Thursday, 5 March 2015
Nice Idea, Well Executed - Zero Sum Game by SL Huang
But while maths can be really useful, it's not the best defence against somebody who can read your mind and implant thoughts in it. So when Cas finds herself up against said telepath, she not only has some nefarious schemes to scupper, she's also got to be sure she's not unknowingly helping them along.
Zero Sum Game is the debut novel from SL Huang and it's pretty good. Not only does it feature a main character who manages to kick asses while being female, her superpower is maths. Or 'math', because this book is American. The only thing my maths skills have done for me is enable me to always buy the most cost effective bag of dishwasher tablets even when I don't have a calculator.
I've heard a lot of good things about this one so I was initially a bit disappointed. The opening was underwhelming - not because it did anything wrong; it read like the action sequence which preceeds the credits of a blockbuster film which was fine and everything, just ... meh. However, by 16% it had me. Cas is a witty voice (I will admit, I slightly want to be her. I want to throw sticks.) and she's joined by a cast who complement her nicely. I especially liked the interplay between her and Arthur - he's a nice (if marginally predictable) foil to Cas's Lone Ranger attitude, a dose of empathy in situations where some things need remembering.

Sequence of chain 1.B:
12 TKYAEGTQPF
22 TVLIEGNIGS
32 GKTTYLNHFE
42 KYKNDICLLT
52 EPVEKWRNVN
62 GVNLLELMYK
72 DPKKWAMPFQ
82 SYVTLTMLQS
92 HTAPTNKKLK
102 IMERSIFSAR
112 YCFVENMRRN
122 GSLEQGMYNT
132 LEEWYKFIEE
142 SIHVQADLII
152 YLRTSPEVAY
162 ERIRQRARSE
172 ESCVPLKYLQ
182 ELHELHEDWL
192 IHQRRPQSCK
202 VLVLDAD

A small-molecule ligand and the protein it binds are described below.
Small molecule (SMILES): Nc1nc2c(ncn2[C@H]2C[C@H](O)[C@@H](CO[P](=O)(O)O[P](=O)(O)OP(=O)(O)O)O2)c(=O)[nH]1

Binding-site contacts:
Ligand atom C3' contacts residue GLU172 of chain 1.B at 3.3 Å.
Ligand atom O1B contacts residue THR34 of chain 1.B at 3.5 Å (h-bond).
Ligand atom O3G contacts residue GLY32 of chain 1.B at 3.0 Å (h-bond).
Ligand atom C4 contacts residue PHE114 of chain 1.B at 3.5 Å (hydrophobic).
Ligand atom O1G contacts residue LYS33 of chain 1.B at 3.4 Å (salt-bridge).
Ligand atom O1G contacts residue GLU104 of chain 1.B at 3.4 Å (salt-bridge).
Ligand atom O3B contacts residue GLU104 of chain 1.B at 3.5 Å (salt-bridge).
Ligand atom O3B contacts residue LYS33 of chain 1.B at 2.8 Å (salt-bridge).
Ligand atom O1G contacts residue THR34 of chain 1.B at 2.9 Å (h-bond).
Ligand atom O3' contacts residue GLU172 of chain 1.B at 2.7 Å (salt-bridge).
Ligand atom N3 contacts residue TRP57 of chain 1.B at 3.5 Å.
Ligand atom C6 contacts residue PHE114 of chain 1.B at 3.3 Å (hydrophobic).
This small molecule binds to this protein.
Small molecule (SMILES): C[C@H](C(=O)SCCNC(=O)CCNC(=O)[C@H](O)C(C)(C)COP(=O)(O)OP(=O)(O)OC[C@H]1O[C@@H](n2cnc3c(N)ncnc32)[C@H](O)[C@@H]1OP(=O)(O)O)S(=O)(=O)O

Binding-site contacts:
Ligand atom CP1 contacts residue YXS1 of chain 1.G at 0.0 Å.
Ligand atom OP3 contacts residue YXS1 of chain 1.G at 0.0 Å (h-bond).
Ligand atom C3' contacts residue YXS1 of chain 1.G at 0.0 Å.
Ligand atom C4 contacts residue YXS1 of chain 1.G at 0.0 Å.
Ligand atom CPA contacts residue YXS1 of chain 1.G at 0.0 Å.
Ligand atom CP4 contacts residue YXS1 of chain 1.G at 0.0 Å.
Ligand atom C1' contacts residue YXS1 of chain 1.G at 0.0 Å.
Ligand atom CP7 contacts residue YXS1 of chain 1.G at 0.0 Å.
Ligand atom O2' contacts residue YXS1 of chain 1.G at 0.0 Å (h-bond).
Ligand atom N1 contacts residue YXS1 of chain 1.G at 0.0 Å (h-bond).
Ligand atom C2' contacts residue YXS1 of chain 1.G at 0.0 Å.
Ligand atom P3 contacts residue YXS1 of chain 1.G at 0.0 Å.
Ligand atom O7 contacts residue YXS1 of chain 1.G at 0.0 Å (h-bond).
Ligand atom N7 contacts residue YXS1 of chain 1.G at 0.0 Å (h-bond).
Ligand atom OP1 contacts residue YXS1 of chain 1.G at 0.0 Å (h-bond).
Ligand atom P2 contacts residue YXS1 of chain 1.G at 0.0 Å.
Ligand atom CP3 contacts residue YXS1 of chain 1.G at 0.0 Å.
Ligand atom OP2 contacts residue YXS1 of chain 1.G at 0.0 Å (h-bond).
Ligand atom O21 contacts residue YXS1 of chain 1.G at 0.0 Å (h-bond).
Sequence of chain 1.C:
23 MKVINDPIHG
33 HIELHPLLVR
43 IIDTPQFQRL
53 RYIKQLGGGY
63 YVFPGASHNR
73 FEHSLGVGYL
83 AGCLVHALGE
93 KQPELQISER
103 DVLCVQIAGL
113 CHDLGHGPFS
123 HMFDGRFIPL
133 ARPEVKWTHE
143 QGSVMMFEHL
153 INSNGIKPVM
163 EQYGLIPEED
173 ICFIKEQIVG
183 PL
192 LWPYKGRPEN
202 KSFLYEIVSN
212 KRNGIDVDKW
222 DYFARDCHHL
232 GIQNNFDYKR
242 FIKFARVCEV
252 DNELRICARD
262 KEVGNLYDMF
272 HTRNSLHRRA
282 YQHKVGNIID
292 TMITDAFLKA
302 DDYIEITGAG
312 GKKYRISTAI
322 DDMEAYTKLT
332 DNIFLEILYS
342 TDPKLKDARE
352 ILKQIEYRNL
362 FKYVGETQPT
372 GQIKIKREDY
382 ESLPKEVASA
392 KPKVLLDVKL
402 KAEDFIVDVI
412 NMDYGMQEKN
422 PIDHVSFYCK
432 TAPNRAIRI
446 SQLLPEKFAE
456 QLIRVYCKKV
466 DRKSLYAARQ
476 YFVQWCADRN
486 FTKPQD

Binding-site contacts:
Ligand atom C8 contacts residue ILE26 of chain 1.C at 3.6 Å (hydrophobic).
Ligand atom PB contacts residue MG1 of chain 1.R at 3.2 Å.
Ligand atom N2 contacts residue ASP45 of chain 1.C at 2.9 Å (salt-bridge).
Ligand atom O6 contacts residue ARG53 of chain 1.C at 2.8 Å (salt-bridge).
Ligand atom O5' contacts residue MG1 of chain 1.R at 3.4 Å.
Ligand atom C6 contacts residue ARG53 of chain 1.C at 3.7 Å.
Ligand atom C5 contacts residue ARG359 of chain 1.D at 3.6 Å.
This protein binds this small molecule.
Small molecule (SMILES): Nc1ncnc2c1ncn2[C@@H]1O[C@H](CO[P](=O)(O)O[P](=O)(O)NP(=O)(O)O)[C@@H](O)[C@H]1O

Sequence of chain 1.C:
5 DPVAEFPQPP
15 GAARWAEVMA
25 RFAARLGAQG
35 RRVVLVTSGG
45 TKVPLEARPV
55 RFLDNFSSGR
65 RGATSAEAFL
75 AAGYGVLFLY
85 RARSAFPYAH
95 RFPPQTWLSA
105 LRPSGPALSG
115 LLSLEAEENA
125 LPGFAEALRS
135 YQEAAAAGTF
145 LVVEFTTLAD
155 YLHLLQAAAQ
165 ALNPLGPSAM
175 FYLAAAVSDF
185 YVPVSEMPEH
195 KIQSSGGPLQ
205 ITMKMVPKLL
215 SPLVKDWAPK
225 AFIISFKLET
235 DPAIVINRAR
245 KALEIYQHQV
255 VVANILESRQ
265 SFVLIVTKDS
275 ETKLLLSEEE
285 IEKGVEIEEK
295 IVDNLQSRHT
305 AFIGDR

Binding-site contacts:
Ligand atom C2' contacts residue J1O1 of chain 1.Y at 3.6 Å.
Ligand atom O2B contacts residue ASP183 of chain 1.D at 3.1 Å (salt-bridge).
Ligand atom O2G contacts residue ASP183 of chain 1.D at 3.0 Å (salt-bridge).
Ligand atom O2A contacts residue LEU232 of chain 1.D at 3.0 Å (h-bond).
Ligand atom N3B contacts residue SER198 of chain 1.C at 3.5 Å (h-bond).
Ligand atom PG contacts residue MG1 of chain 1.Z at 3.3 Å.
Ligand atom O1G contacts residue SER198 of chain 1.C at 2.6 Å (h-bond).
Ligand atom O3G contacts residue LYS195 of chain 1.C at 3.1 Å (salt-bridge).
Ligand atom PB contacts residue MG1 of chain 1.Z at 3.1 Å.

The ways in which this could have gone horribly wrong are many and, all credit to Huang, it didn't. When you've got a first person narrator who may not be acting of her own volition you need to get it right and Huang mostly did. The pace keeps things moving forward and it was only towards the end, when that began to slacken, that I felt some minor irritation with a couple of things.
While I was reading it, this was on course for 4 stars - I usually have 2 books on the go, one upstairs and one downstairs; if I carry a book to another floor with me, it's a good sign - but the ending is also underwhelming. It's not bad, just weak. Although the book stands alone, it's the first in a projected series (Book 2, Half Life, is out now) and much of what I disliked were the manoeuvres in the final third, the necessary setting-up of strands for future books.
Zero Sum Game is a seriously enjoyable read for the most part. It's got a great premise, a main character who does it justice, and a story which kept me reading. If only the ending had been better. 3.5 stars and I'll likely be getting the next book in the future.